Catching up with Harry and his comrades is comforting, but that feeling of familiarity also poses a problem: there’s a certain degree of stasis inherent to the franchise at this point, since Rowling and her collaborators are hardly likely to kill off a beloved character like Hermione. That makes for an especially strong contrast to the end of the book series, in which Rowling managed to create narrative suspense in part by ruthlessly slaughtering both important characters like Albus Dumbledore and lesser characters such as Hedwig the owl and Fred Weasley. The creative team’s reluctance to shake up their fictional universe also makes the matter of introducing a villain a problem; even though the books came to a natural end with Harry’s defeat of Voldemort, it would be nearly impossible to introduce and build up a Big Bad of similar significance in a single play, however long. That means that the Dark Lord – or at least someone very closely connected to him - gets called up from the afterlife to serve as antagonist once again. As for the story, much of it relies upon the familiar trope of the what-if scenario, a sort of wizarding version of It’s a Wonderful Life meets The Man in the High Castle. As intriguing as these scenarios can be, they don’t have the same sense of high stakes, since there’s an implicit assumption that we’ll return to the status quo once the plot plays out.
|Poppy Miller and Jamie Parker in Harry Potter and the Cursed Child. (Photo by Manuel Harlan)|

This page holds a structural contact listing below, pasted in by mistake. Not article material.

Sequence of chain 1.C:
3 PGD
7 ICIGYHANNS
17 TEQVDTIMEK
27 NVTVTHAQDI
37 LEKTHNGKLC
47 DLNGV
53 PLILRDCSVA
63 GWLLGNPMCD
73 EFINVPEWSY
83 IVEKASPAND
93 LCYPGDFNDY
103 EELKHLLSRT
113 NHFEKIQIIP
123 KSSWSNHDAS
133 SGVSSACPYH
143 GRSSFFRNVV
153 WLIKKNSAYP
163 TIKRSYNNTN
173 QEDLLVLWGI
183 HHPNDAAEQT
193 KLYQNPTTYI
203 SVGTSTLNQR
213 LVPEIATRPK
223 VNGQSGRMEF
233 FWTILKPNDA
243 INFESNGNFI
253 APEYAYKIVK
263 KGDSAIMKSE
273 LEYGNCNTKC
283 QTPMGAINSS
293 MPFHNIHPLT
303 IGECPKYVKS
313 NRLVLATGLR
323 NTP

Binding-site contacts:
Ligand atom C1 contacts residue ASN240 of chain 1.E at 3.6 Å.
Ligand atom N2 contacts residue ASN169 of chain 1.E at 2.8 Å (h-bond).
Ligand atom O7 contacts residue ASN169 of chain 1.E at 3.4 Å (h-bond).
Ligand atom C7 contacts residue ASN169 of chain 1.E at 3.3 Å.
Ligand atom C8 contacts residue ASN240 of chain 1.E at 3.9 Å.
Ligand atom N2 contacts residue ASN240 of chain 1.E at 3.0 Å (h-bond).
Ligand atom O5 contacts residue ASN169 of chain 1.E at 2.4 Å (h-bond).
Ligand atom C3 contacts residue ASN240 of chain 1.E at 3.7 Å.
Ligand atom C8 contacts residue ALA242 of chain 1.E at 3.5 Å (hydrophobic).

As far as the style of the play, it’s striking how much it relies on developing a cinematic feel. I don’t mean that as a criticism, per se, but it speaks to my confusion over why Rowling chose to employ this particular medium to tell this story. The early scenes move quickly, often rapidly shifting from one locale to another, and in one case rapidly skipping over a few years in quick succession (that also contributes to a tendency to include a little too much exposition in some scenes). There’s also, at least to judge from the stage directions, a heavy emphasis on spectacular visual effects. That’s not unwelcome, since considering plays strictly as words on a page is a reductive approach that ignores the way those words combine with the other sensory aspects of theatergoing to create a complex experience. If anything, the sense of incompleteness that comes from merely reading Cursed Child makes me all the more curious to see what it looks like onstage. I was reminded of director John Tiffany’s work a decade ago at the National Theatre of Scotland on Black Watch, a documentary drama about the experiences of a British regiment deployed in Iraq. I’ve only seen a video of the production, but even then, Tiffany’s fast-moving and innovative use of traverse staging made for a compelling theatrical experience that told a story that would appear to be difficult to stage effectively.
Harry Potter and Cursed Child’s success is assured, no matter what critics write about the script or the stage production. I’m intrigued to see how it plays onstage, especially since we’ve come to associate the franchise so closely with the movies that it spawned. It’s hardly the best new play in recent memory, but it’s still a welcome chance to immerse one’s self in Rowling’s universe once again.